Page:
Another faithful cooking friend of mine is Grandma's Best Recipes by Sandra Baddeley and Valerie Barrett.
This English book is full of simple, classic UK dishes (most of which are not vegetarian but I just like to look at the pictures on a cold wintry day), but also has an exciting and daring section called 'Grandma's Travels', featuring exotic, foreign-inspired foods. I imagine Grandma to be a lovable old English lady with china figurines, little dogs, and a colourful past that you only get glimpses of every now and then. She would always have something cooking when you came over and would sit you by the fire to eat while she told you stories of times past. Not that my actual grandmother is not good, you're very nice too. Grandma's Best Recipes has simple gems like Tomato Soup, Winter Vegetable Cobbler, Macaroni Cheese, Souffled Baked Potatoes, Cauliflower Cheese, Chili Con Carne (which you can always make with lentils), Vegetable Korma, Apple Pie, Rhubarb Crumble, Bread and Butter Pudding, Baked Rice Pudding, Blueberry Pancakes, Lemon Drizzle Cake, Scones, White Bread, and Banana Splits. There's also an entire Christmas section, and I am fanatical about Christmas! Along with Perfect Roast Potatoes, Honeyed Parsnips, Christmas Pudding, and Spiced Christmas Punch, there is a recipe for Mixed Nut Roast with Cranberry and Red Wine Sauce. I have eaten this many times and thought it was delicious until recently when I suddenly felt it was horrible. I'm sure I'll like it again though, I'm like that, and I'm sure that you'll like it.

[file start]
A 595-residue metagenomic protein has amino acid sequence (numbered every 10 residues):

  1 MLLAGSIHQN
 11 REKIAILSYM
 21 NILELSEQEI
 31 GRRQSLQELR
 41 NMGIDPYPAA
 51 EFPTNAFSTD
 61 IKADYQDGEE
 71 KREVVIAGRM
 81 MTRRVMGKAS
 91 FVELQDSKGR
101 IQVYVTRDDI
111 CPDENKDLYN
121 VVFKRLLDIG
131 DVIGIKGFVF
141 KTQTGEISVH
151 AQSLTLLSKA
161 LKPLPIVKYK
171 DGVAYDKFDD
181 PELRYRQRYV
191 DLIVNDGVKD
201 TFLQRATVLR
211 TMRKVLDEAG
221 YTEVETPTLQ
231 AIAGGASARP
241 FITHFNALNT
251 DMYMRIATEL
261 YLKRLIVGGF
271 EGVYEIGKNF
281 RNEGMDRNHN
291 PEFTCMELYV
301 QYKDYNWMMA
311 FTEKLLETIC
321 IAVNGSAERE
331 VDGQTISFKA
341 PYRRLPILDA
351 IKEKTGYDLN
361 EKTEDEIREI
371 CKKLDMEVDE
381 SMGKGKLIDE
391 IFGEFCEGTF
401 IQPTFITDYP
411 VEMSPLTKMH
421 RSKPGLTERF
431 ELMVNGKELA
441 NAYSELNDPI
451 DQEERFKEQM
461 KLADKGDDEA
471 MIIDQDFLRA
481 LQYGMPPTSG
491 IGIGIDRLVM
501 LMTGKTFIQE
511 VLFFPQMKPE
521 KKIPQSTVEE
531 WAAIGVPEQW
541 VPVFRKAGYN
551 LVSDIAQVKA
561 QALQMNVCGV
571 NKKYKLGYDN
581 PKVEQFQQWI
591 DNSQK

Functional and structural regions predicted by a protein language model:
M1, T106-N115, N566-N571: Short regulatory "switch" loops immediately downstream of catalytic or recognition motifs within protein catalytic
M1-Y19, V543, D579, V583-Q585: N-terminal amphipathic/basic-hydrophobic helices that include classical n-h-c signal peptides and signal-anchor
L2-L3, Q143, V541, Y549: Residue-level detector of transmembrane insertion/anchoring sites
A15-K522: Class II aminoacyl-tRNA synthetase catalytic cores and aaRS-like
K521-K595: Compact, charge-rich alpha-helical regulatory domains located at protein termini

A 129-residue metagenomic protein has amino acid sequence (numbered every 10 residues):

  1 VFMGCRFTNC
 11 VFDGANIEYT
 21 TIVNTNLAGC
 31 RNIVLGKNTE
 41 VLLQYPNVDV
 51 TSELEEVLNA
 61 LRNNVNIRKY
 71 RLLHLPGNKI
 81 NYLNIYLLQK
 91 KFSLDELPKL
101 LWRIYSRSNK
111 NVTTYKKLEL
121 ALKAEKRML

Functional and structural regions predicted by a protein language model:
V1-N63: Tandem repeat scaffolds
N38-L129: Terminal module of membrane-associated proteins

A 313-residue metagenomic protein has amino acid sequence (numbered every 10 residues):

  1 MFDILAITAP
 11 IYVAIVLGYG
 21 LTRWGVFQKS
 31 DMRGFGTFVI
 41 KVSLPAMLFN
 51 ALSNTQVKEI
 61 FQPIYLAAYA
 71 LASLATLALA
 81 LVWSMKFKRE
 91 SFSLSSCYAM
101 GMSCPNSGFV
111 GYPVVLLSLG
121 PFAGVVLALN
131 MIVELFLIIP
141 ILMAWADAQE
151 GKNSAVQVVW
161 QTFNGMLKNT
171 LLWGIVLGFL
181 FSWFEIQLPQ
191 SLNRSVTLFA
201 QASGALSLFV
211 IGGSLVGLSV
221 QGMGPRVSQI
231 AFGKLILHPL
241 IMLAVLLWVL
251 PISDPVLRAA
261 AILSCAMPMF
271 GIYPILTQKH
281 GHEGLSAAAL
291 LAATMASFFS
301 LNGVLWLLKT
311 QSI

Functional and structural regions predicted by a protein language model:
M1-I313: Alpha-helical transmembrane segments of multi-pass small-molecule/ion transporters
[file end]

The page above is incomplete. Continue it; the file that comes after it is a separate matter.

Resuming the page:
The newest of the lot is PETA's Vegan College Cookbook, which I only got today. I may not have had it long but this book is already a firm favourite.
Again, being American there are some ingredients that we don't have in Australia, or things that we call a different name, but it's still very user friendly. The book was also written with the intention of not assuming that everyone has a stove so if you don't have a stove, it's broken, or you're just feeling lazy, this is the book for you! All the recipes are cheap, quick, and easy, and most of them are even good for you! I'm only halfway through it, so stay tuned to hear me sing the praises of it when I'm done (I've already sung a few praises here), but I'm sure that it will become the vegan equivalent to The Student Vegetarian Cookbook. It may not have a page of baked bean recipes, but it does have a whole 21 page section on peanut butter.

Happy eating! :)